“Sister Mary Mollison can be described as a driving force of energy and creativity in the arenas of Catholic healthcare and religious life leadership,” according to Sister Jean Steffes, CSA general superior. “She has championed mission at all levels in Catholic healthcare, and made charity care and compassionate outreach a hallmark of her ministry. Her work with Catholic hospital systems across the nation and with religious congregations across the globe has provided a lasting impact on these ministries and communities. 

“We in the Congregation of Sisters of St. Agnes are grateful for the gifts she has shared through her 50 years with us,” Sister Jean adds. “We especially appreciate the beauty of our Motherhouse and grounds constructed during her term in CSA leadership. We will miss her dynamic energy, devotion to mission and compassionate presence.”

Sister Mary long understood the need to pass ministry leadership to lay leaders, and to properly guide them into fully understanding their purpose and responsibility. She feels that mission is everyone’s responsibility. “We all bring our spirituality to work, and that is how we carry on the mission,” according to Sister Mary.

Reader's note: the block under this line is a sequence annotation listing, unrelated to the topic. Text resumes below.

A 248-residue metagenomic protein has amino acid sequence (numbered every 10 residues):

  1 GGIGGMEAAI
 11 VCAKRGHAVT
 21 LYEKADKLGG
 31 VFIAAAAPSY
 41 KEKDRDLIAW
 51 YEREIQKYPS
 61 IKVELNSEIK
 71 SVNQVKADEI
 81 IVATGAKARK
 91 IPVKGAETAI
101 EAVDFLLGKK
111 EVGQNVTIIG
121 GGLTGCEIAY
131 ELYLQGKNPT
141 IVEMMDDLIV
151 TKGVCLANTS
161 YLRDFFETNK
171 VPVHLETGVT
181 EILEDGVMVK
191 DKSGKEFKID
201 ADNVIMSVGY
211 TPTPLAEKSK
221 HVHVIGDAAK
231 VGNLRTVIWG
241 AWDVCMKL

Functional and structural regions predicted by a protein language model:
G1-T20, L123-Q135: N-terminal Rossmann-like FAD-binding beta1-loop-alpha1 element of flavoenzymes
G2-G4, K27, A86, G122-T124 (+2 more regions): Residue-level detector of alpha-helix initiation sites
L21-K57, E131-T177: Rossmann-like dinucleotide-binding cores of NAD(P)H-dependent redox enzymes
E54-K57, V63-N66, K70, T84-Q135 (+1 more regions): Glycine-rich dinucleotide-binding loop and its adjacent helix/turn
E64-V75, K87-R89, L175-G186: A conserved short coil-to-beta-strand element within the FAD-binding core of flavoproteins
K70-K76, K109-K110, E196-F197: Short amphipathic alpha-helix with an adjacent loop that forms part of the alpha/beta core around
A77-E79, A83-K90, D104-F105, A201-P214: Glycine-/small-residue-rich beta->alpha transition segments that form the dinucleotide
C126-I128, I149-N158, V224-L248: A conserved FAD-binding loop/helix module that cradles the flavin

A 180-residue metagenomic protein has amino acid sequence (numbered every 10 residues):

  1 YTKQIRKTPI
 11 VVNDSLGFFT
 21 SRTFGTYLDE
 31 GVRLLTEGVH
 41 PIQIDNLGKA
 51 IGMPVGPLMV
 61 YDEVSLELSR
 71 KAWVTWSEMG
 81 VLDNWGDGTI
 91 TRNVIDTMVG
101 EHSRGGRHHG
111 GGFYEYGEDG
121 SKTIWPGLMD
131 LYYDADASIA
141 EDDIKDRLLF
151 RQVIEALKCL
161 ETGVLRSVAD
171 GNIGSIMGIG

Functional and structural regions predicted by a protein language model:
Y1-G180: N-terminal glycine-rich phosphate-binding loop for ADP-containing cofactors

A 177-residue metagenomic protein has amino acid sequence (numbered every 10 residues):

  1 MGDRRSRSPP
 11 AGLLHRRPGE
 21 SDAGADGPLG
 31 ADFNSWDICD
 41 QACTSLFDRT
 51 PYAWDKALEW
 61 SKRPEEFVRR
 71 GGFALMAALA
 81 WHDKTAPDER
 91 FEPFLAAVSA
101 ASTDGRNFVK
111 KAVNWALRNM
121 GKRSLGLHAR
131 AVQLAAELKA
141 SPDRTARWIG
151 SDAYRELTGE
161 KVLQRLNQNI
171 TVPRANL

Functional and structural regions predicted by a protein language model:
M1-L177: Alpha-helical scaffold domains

“She strongly believes in the baptismal call of all to mission, ministry and sponsorship,” says Sister Mary Noel Brown, CSA, executive leader of sponsorship. “Mary inspired and mentored many to become comfortable in approaching their work as a ministry within the context of their own faith tradition and background. She encouraged her colleagues to bring their spirit and soul to work, enabling them to embrace their call and responsibility to keep alive the values of the Gospel, the mission of Jesus and God’s dream for a more abundant life for all. 

“I will always remember Mary for the potential that she saw in others, the ‘what if’ questions she asked, her faith that ‘if something is of God’s will, it will happen,’ and her patience, prayer, and tenacity in endeavors large and small, always keeping those on the fringes at the heart of all considerations,” Sister Mary Noel adds.

Her presence and magnitude of accomplishments was felt by so many that in 2015, Sister Mary was honored with a lifetime achievement award by the Catholic Health Association.

She was guided by a “touchstone” bigger than healthcare or her religious congregation: “We talk on about mission, but it’s not even our mission. It’s the mission of the Gospel, of Jesus. Our job is to always ask, ‘How do we keep the Gospel alive?’” 

Here are but a few of Sister Mary’s many accomplishments: